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Policy Analysis

Congressional Testimony

The Middle East Peace Process: Analysis from a Former Negotiator

Michael Singh

Also available in العربية

House Committee on Foreign Affairs

February 12, 2020

An in-depth assessment of how Washington should approach Israeli-Palestinian diplomacy at a time when the strategic foundation for American involvement has deteriorated.

The following is an excerpt from prepared remarks submitted to the Subcommittee on the Middle East, North Africa, and International Terrorism. To read the full testimony, download the PDF.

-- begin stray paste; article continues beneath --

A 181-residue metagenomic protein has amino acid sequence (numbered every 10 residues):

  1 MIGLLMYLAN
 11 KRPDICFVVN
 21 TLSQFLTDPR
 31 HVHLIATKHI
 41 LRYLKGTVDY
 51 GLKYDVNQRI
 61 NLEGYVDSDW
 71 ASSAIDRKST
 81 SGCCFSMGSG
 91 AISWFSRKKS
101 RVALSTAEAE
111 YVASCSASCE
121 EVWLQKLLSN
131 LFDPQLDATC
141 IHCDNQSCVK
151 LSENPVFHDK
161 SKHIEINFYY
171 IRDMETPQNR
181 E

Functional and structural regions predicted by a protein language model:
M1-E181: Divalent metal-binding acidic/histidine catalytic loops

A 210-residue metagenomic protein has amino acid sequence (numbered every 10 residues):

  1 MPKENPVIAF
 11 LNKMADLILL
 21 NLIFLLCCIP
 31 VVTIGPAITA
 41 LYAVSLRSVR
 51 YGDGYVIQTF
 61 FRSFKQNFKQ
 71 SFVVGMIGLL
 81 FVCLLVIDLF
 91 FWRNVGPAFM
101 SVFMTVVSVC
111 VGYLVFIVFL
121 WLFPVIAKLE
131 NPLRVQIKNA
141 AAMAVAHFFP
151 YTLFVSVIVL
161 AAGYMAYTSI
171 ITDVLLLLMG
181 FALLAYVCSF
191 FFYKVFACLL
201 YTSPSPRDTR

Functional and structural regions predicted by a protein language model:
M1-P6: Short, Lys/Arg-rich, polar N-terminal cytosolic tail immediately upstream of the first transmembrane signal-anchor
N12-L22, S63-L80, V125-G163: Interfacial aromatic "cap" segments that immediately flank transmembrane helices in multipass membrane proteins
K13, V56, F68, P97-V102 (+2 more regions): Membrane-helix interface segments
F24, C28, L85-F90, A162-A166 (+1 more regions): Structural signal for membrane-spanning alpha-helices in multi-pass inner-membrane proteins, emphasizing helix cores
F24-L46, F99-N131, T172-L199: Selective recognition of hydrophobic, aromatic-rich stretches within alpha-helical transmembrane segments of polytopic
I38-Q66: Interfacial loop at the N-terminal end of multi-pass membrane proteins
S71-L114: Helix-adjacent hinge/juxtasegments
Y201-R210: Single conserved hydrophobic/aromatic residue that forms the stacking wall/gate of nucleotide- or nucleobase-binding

The U.S. role in the peace process can take a number of forms—convening talks between the parties; offering incentives and disincentives to open a wider zone of possible agreement between them; and helping them devise bridging proposals when we deem their interests compatible even though their stated positions may not be. What we cannot do, however, is take the place of the parties themselves or simply promulgate a deal—no peace agreement can succeed unless it has minimally sufficient political and popular support on both sides. This is not to say that the United States cannot stake out positions in a manner that moves the talks forward...